The final CPH analysis indicated that the major significant covariates impacting OS were the disease associated factors, baseline tumor size and prior crizotinib treatment duration. Baseline tumor size is frequently reported as a major covariate influencing the PK and/or PD of monoclonal antibodies as it contributes to target mediated drug disposition for antibodies targeting membrane bound antigens on tumor cells [37]. Given alectinib is a small molecule targeting the ALK kinase, the impact of baseline tumor size on OS from the alectinib phase II studies likely reflects the overall extent of disease burden in patients. Indeed, tumor size is an established prognostic factor for NSCLC with larger tumor size associated with poorer survival [38]. This was confirmed in an analysis of a large surveillance database containing more than 50,000 patients [39]. In this analysis, patients with a baseline tumor size representing the 95th percentile of the population were associated with a HR of 1.90 (95% CI: 1.38–2.61) relative to the median tumor size in the population. The other major covariate, prior crizotinib treatment duration, may be reflective of the overall health status of patients enrolled and/or their responsiveness to treatment. Patients within the 5th percentile of number of prior crizotinib treatment days were associated with a HR of 1.44 (95% CI: 1.15–1.80) relative to the median number of days. This may represent a poorer overall condition of some patients, which may not allow them to endure treatment. Alternatively, intratumoral heterogeneity could be contributing to treatment response for the targeted ALK inhibitors. In a prospective evaluation, an investigation of the evolution of NSCLC revealed widespread intratumor heterogeneity for both somatic copy-number alterations and mutations [40]. The intratumoral heterogeneity in NSCLC may contribute to resistance and/or progression after a period of treatment with targeted therapies, as only a portion of the heterogeneous tumor cells are destroyed on-treatment with the specific agent [41]. This could contribute to the shorter term responsiveness to crizotinib and subsequent shorter survival during alectinib treatment. Notwithstanding, the pooled analysis from the alectinib phase II studies demonstrated a clinically meaningful OS of greater than 2 years in patients already failing on crizotinib treatment, supporting its initial approval and use in this setting [13].

Interestingly, results from the analysis indicated that alectinib associated OS was not influenced by the presence of CNS metastases at baseline supporting benefit irrespective of this generally negative prognostic factor, albeit a relatively small sample size in the exposure–response population. These outcomes are supported by previously completed population PK analyses which demonstrated that alectinib PK is not influenced by presence of CNS metastases at baseline [32]. Conversely, it has been reported that nearly half of patients treated with crizotinib progress in the CNS, likely negatively impacting survival [42, 43]. Unlike crizotinib, alectinib is not a substrate of drug efflux transporters, p-glycoprotein (P-gp) or breast cancer resistance protein (BCRP), which are located at the blood–brain barrier and, therefore, may effectively penetrate and be retained in the CNS [9]. More recently, alectinib decreased the risk of CNS progression by 84% compared with crizotinib in head-to-head investigation in the first-line phase III trial, ALEX [14].

Results from the exposure–response analyses of the pooled alectinib phase II studies also demonstrated no significant relationship between alectinib exposure and incidence or severity of safety events following administration of the alectinib 600 mg BID dose. While the distribution of Grade 5 events appears visually higher compared with lower grade events, this is driven by the very few (n = 3) events and ANOVA testing confirms lack of statistical significance. The lack of exposure relationship to safety events across the nearly ninefold exposure range confirms the tolerability of the alectinib 600 mg BID dose. These outcomes are consistent with the initial exposure–response investigations during the primary analyses of the phase II studies [32], and are supportive of the overall well-tolerated safety profile for alectinib. Indeed, in the pooled analyses, only 14.7% of patients experienced AEs leading to dose reductions and 6.2% of patients experienced AEs leading to withdrawal over a median follow-up period of almost 2 years [13]. Conversely, completed exposure–response analyses for safety of another approved ALK inhibitor, ceritinib, showed a significant exposure-dependent effect on its toxicity [44, 45]. Given the poor tolerability and high incidence in dose reductions, an FDA mandated post-marketing requirement was issued for investigation of lower ceritinib doses to improve tolerability while maintaining its clinical benefit [44].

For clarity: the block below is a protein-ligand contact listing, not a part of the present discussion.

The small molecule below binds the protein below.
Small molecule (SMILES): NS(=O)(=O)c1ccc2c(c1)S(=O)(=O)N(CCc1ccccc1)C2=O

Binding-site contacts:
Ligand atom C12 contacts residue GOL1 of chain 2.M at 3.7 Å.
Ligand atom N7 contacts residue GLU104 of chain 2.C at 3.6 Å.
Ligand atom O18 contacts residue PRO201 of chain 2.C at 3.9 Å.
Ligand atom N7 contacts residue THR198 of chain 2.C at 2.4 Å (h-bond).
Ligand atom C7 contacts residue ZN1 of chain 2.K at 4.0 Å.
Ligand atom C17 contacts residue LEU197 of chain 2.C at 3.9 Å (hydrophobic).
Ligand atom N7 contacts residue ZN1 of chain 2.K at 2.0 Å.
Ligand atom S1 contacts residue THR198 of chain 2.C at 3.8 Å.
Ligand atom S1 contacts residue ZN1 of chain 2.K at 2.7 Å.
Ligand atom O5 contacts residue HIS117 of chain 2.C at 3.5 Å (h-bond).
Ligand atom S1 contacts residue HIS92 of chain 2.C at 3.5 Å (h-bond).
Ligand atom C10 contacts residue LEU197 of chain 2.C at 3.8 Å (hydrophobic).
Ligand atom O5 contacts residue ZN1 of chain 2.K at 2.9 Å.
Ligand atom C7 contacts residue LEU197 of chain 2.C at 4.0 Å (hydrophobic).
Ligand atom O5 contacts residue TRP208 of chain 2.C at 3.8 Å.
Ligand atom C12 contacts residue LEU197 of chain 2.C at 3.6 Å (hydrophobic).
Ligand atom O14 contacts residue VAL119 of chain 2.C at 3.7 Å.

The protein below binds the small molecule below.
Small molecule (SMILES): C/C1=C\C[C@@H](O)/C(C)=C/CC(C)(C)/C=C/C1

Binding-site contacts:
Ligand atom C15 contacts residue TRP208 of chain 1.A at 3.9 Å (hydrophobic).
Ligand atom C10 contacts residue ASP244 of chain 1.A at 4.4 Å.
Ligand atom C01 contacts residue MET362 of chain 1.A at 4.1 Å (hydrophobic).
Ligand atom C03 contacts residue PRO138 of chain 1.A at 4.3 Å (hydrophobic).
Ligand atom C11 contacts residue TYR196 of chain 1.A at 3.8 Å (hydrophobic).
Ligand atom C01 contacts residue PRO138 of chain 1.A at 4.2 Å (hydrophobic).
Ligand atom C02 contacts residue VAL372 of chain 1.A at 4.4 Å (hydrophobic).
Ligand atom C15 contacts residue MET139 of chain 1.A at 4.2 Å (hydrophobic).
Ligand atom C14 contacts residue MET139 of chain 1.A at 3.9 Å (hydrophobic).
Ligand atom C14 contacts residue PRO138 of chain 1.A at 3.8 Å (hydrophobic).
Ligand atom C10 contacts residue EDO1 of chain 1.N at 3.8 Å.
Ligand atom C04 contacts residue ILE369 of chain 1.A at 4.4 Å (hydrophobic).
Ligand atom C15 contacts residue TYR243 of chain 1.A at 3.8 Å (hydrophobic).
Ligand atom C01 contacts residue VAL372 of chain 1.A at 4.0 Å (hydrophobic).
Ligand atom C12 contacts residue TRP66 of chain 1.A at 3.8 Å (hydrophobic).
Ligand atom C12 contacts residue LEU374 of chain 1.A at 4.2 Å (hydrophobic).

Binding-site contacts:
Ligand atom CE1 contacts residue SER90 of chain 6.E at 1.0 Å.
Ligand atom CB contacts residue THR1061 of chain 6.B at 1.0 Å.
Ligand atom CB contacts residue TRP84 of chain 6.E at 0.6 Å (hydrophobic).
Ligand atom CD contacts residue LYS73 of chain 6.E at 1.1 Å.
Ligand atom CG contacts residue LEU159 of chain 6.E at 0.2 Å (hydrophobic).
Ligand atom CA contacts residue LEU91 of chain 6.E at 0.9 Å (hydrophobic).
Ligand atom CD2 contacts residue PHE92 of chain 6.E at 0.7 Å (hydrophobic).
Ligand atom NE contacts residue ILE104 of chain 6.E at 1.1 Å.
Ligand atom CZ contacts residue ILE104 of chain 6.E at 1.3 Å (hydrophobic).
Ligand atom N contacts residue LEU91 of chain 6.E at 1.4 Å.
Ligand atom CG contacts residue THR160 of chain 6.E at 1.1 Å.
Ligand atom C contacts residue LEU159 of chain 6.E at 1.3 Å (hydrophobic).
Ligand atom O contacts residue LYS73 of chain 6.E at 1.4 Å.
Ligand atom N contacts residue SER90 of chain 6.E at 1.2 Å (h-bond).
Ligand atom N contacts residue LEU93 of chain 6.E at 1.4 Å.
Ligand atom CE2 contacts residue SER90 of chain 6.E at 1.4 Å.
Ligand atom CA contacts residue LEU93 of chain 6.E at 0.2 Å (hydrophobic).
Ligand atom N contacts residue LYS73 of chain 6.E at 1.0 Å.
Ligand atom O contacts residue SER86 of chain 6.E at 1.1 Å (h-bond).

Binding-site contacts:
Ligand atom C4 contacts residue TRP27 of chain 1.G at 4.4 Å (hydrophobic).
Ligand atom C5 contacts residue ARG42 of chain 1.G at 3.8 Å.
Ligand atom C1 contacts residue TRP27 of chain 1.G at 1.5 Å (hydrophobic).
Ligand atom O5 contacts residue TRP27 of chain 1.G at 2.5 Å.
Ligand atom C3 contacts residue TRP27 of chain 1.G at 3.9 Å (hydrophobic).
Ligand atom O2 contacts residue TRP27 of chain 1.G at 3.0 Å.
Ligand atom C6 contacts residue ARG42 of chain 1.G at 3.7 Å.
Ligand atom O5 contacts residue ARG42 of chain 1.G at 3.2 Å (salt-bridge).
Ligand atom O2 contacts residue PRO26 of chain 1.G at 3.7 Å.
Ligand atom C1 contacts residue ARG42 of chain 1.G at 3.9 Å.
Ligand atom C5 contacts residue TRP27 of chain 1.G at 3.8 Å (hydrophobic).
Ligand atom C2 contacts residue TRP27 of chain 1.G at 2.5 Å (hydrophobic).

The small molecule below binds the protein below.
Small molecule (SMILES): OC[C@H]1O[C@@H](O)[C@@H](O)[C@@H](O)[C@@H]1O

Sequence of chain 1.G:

The present analysis has pooled two similarly designed phase II studies demonstrating similar results. Our analysis is, however, limited by the fact that the phase II studies were not designed to investigate exposure–response relationships and, therefore, this analysis is considered a post-hoc exploratory evaluation based on the data generated in the studies. In addition, while the completed CPH analysis investigated the potential effects of several functions of exposure and numerous covariates, there may still be unidentified risk factors influencing OS. Further, the CPH analysis may not entirely remove all confounding effects and does not account for potential interactions between covariates. Nonetheless, the favorable diagnostic plots and performance of the final CPH model evidenced in the visual assessment supports a robust final model in capturing OS. The lack of exposure-safety relationship across the wide exposure range supports the acceptable safety profile of alectinib.


Results from the exposure–response analyses demonstrate that the alectinib 600 mg BID dosing regimen provides systemic exposures of alectinib within the plateau of response for OS while achieving exposures not associated with increased risk of toxicity and thus maintaining the good tolerability of alectinib. These analyses justify the recommended alectinib 600 mg BID dose for the global crizotinib-resistant ALK-positive NSCLC population. This dosing regimen has been approved in more than 50 countries to-date.